HIGASHIMATSUSHIMA, MIYAGI PREF. – In a coastal city flattened by the Great East Japan Earthquake and tsunami, a project is under way to rebuild the area as a self-sustaining community that will be in harmony with nature by making use of Danish knowhow on renewable energy.
The city of Higashimatsushima, Miyagi Prefecture, has a population of about 40,500 and was picked by the central government in December 2011 as a site for its Future City Initiative, which will address the environmental challenges projected to accompany Japan’s rapidly graying society.
Higashimatsushima lost some 1,100 residents to the March 2011 tsunami and its aftermath, many of whom died of hypothermia because the disasters wiped out the electricity and gas lines they would normally use to warm themselves during the winter.
The city has set a goal of achieving a 120 percent self-sufficiency ratio for energy in 2026 by adopting wind, solar, biomass and other types of clean energy sources.
“The city came up with the idea of becoming energy-independent after many residents died of low body temperatures despite having heaters because they couldn’t use them due to the lack of electricity,” said Hisayuki Akahira, a member of the group set up in October last year to carry out the project.
“Since the disaster reminded us of the fact that human beings can only live within a natural cycle, the central pillar of our project is natural providence,” said Shinji Sato, secretariat chief and project manager at the entity called Higashimatsushima Organization for Progress and E (economy, education, energy).
“We will change our lifestyle to become permanently sustainable,” he said. “Now is the only chance for us” to transform the community after such a calamity.
At present, less than 1 percent of all electricity consumed is provided by renewable sources in the scenic Pacific coast city, whose main industries are farming and fishing. Higashimatsushima also receives state subsidies for hosting an Air Self-Defense Force base.
HOPE, which was launched by such entities as the Higashimatsushima Municipal Government and the city’s chamber of commerce, acts as the coordinator for the participants, who include academics, domestic and foreign government bodies and companies.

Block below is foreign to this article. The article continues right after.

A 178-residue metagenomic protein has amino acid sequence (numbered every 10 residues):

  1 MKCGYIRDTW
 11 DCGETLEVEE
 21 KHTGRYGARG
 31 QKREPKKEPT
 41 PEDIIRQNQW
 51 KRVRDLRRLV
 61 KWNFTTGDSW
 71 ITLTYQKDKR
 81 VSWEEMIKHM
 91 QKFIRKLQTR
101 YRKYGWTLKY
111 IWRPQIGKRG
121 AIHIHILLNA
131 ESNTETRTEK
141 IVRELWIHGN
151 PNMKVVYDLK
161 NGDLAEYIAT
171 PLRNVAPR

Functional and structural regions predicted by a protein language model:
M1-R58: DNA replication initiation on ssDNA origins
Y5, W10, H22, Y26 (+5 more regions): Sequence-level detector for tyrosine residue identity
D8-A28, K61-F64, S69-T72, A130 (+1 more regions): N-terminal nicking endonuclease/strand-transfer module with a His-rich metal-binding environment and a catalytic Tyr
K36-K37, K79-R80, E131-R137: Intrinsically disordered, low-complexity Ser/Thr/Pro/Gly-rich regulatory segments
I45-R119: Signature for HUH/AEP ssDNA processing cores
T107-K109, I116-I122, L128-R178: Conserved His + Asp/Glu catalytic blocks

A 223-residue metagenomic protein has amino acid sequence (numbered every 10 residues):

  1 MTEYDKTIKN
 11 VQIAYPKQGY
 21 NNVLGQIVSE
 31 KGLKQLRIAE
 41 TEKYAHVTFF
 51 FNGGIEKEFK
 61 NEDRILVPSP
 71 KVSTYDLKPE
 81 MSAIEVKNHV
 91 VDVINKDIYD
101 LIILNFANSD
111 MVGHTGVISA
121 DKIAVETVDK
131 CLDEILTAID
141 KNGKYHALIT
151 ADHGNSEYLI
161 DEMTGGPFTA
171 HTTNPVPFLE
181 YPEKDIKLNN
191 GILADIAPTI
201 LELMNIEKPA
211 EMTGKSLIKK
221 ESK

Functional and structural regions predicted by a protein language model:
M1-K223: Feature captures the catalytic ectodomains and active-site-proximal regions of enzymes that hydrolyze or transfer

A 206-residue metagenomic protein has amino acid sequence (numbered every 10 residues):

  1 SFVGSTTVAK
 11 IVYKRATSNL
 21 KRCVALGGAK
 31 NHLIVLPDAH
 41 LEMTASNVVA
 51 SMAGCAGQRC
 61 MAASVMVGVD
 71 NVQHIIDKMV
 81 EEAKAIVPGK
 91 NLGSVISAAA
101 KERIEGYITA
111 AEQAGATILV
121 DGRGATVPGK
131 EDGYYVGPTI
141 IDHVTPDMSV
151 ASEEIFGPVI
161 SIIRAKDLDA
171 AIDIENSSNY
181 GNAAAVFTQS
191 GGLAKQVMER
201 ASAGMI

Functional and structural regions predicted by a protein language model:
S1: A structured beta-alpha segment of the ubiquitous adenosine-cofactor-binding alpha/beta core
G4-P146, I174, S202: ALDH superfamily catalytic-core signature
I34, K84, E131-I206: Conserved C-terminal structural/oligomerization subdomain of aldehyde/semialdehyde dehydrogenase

Among others, Sumitomo Forestry Co., Mitsui and Co. and a consortium of eight Danish firms that specialize in areas such as renewable energy solutions and architecture are involved in the initiative.
Sumitomo Forestry has been helping the city promote its forest business, while the trading house will build a solar panel plant near the coast that is scheduled to go online in October 2013.
Denmark has extended financial and moral support to the city since the disasters, with Crown Prince Frederik visiting the area in June 2011 to encourage the residents and 16 Higashimatsushima children invited there for homestays in September that year.
In July 2012, the Danish municipality of Lolland, known as a front-runner in adopting renewable energies, signed an accord with Higashimatsushima to cooperate on its sustainability drive.
Sato and other officials from the disaster-hit city have visited Denmark to inspect its advanced technologies.
Commercial Minister Counselor Hans Peter-Kay of the Danish Embassy in Tokyo is in charge of the consortium and said some of the Danish enterprises are supporting the city as part of corporate social responsibility programs and do not intend to make a profit because the scale of the project is so small.
But others may be interested in “showcasing Danish products and technologies in a future city” to find future business chances in other parts of Japan, he said.
Former Prime Minister Naoto Kan, who was prime minister at the time of the triple calamity, and C.W. Nicol, a Welsh-born writer and conservationist who writes about nature for The Japan Times, are among advisers to the organization.
HOPE now plans to start about 30 projects in the city, including a model self-sustainable community for about 700 households in a tsunami-hit area, using subsidies and private-sector investment.
The projects include the promotion of renewable energy, the promotion of electric vehicles, which can also function as storage batteries, and the construction of wooden buildings that can be used for biomass fuel when emergency energy is needed.
To create jobs and boost the regional economy, where more than 20 percent of residents are 65 or older, HOPE will encourage residents, including the elderly, to grow weeds and straw that can be used as biomass fuel and to take jobs in the ecotourism industry, Sato said.
HOPE plans to organize programs that allow visitors to explore local forests and deploy horses to carry timber generated by forest thinning as a means of low-carbon transportation.
As examples of energy-efficient programs, HOPE also has unveiled plans to install solar panels above rice paddies to secure both electricity and food production. The group also aims to introduce a combined heat power system that draws on Danish technologies.
Sato said the idea of rebuilding the city as a sustainable community emerged from a bottom-up approach that resulted from the brainstorming of more than 2,000 residents within months of the disasters.
He said the initiative of creating a self-sufficient economic model would benefit the city more than inviting manufacturers to set up plants that could be sent overseas depending on whimsical exchange-rate fluctuations and other external business conditions.
Under the government’s Future City Initiative, Higashimatsushima will eventually aim to transfer technologies that are tested there to other parts of Japan or abroad, Sato said.